Monday, 23 May 2011

Market, imperfect

We've been fleeced

No-one has died. It is just the fleece from Phoenix the ram. 3kg of the grubbiest wool you ever saw.

Quim the shepherd sheared Phoenix and Thistle on Friday. I asked what he does with his wool – he has 20 sheep, a retirement flock after spending his life walking the hills around here with 150. He buries it, as compost.

Years ago the shepherds here made good money from their fleeces, sold to dozens of weavers here and in the area around Terrassa. Now there is only one purchaser of wool for weaving and he only buys the best wool, by the lorry load. No demand for my 3kg of wool, nor for Quim’s 60kg, and the same is true of the Spanish state, where exports of wool have fallen year by year in the last three years, from US$30m in 2007 to US$11m in 2009 (source I will probably do the same as Quim and bury my fleece for compost.

The fleece is part of the spring glut. At the Croft we have trees full of cherries, a garden full of lettuce (there are only so many lettuces that one can eat) and we will soon have too many figs, hazelnuts and walnuts. Meanwhile, my friends at Oxfam and at MSF struggle to feed millions of people in the global South.

The market is imperfect. No wonder that people are Indignant.

Thursday, 19 May 2011

Cherry Jam

 There are two ways of getting cherry jam onto your toast in the morning.

Either grab a jar of cherry jam as you race around the supermarket this evening, or…

…or, do as I did, and spend around an hour picking 3kg of cherries from our first-fruiting cherry tree. It is on a steep slope so the process involves hanging onto the tree with one hand while picking with the other. 

Then spend an hour (and that is quick, thanks to my new cherry-pipper) taking the pips out of the cherries. Then boil with lemon juice and cracked pips for about an hour. Then add the sugar and boil until it looks like it might set. Add a knob of butter to dissolve the scum.

Then remember that you have not yet found enough jars (3kg of cherries makes a fair amount of jam) so climb the ladder at the back of the store-room and find the dusty jars. Spend a load more time scrubbing them, washing them out in boiled water, sterilising them for 20 mins at 100ºC in the oven. Now ladle the jam into the jars and, as you do so, spill it over most of the kitchen surfaces too. Seal and label. Clean up pans, cooker, kitchen, my shirt… And you have done it. Cherry Jam, in around four hours.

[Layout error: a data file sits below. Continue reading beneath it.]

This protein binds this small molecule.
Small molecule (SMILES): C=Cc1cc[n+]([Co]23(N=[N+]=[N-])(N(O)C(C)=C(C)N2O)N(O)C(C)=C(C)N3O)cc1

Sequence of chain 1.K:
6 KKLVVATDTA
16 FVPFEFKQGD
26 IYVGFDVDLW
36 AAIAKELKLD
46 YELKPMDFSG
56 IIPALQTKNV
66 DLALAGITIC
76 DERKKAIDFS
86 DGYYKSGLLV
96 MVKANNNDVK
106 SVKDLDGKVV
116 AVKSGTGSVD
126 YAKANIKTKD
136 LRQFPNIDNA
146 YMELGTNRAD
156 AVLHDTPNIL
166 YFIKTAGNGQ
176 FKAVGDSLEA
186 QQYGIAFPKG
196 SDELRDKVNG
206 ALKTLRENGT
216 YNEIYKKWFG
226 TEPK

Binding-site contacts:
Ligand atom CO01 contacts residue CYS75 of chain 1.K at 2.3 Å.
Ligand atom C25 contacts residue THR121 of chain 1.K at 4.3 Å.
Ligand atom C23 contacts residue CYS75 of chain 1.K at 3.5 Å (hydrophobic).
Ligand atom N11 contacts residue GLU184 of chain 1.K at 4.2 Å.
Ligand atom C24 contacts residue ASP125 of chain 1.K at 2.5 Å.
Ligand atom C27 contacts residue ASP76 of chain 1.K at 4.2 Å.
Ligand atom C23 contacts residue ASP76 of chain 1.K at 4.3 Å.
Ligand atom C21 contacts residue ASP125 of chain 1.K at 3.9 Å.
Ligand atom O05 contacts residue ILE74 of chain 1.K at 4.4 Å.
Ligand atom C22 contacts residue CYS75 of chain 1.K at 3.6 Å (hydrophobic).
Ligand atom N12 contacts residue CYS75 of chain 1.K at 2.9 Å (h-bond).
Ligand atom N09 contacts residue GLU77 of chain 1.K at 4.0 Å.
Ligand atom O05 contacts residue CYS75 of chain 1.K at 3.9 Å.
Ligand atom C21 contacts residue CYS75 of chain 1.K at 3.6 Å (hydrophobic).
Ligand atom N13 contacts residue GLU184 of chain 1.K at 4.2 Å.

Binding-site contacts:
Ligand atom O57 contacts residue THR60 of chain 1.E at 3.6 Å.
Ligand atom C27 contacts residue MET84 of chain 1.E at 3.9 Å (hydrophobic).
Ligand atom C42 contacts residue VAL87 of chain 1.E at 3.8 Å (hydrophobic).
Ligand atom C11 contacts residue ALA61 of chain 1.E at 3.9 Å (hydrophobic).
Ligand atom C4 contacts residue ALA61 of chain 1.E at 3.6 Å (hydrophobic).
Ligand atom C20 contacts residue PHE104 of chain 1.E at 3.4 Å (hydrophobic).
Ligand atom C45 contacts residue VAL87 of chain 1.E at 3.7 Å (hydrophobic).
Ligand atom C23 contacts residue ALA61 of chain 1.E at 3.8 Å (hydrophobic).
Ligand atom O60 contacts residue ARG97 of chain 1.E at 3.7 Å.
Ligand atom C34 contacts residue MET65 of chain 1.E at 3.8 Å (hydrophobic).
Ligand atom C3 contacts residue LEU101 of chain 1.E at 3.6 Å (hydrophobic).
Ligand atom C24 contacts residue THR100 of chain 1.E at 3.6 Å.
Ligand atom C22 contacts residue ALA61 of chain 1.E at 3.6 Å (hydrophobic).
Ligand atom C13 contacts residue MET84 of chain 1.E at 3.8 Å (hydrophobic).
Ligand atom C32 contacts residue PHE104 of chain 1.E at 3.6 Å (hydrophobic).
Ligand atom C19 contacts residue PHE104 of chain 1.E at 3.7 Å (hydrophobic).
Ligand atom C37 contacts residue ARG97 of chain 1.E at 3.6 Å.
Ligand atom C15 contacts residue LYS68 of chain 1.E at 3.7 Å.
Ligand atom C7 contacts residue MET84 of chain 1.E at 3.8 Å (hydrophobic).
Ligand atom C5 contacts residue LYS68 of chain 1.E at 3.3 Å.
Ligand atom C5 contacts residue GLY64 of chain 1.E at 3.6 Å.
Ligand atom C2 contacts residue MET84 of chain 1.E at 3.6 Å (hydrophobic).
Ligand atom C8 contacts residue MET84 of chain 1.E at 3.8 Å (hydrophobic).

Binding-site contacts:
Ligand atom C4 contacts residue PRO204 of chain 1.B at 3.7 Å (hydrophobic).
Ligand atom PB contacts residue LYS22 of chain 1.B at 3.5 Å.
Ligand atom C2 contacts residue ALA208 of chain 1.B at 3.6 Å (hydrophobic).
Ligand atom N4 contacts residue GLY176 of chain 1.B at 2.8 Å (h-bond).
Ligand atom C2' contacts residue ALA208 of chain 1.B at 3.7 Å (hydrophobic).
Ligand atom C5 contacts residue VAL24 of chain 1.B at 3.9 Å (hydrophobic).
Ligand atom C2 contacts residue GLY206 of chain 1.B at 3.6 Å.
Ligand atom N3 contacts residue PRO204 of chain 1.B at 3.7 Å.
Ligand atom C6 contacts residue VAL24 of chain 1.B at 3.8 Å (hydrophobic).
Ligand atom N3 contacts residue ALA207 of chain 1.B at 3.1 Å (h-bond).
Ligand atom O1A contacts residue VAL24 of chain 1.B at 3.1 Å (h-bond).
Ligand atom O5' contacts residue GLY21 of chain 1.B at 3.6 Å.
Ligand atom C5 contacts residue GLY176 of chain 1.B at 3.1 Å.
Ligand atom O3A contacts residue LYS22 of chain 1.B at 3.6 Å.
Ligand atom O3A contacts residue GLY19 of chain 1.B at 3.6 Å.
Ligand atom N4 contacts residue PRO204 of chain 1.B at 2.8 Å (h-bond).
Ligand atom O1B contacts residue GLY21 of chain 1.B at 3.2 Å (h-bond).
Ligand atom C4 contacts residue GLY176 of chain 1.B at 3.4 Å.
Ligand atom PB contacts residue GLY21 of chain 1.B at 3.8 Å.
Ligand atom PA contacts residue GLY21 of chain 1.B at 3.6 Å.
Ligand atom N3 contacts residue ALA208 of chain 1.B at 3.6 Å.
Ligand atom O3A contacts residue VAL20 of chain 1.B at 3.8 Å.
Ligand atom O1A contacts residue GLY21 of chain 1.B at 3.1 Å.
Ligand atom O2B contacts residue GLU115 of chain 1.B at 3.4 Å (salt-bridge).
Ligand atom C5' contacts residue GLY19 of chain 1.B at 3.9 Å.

Easy, isn’t it?

Why do I do this? What primeval urge makes me want to spend four hours, as opposed to about four seconds, making jam for my toast? A hibernating instinct – fill up the store-room for winter? A defensive instinct – cherry jam, in case we are besieged by the Mongol hordes? Hunger and a secret passion for jam? It’s none of these for me. For me, it is having something made with love to give to other people (I know, it is a tragedy to have to write such gushing prose, but it’s true) and it is having home-made things – to make a home. Worth the four hours. I think…

Monday, 9 May 2011

Scent by night

It is the world’s most romantic flower and it has just opened in the croft garden. Pure, pure white, so white that it glows in the waxing moon light. That would be lovely enough, but the romance comes from its scent. The scent is night time only, strong, oranges, vanilla and magic, so that every time I walk into the garden and brush past I get a head full of romance.

Love, flowers
Its names (Philadelphus, “Mock Orange,” “English Dogwood”) belie its beautiful nature. For me, it’s Romeo and Juliet in flower form.

Friday, 6 May 2011

The Nature of Knowledge

Dolors, our lovely 70 year old neighbour told me last week that she had a problem with low blood pressure. “So I made up a tea with some herbs from round here, including ivy.”

“Ivy,” I said, “but that’s poisonous!”

“Yes of course it’s poisonous. But that means it has properties that can help you too – if you take it in small amounts. Think of digitalis!”

She’s right, of course. Digitalis purpurea, foxglove, contains digitoxin, used to treat heart failure.

Dolors has a lifetime of knowledge about the plants that grow in our area (like many older people here she has rarely travelled further than the county town, 25km away.) She has both types of knowledge – explicit knowledge, in part from her extensive library of books on herbal medicines, and tacit knowledge, the secret knowledge that it is hard to explain to others. Why she makes a specific mixture, why she picks plants from one area rather than another… there is knowledge behind these choices, but it’s hard to explain.

Dolors strolls around the countryside in her housecoat collecting plants and talking about this and that. It takes time and patience to learn from her.

And she is the antithesis of what we think of knowledge. We have come to believe that (a) it’s all in the internet and (b) that the man in the white laboratory coat is a reliable source.

Dolors is a reminder of the true nature of knowledge – a secret substance that it takes time, patience and empathy to find. 

The nature of knowledge. Like the knowledge of nature.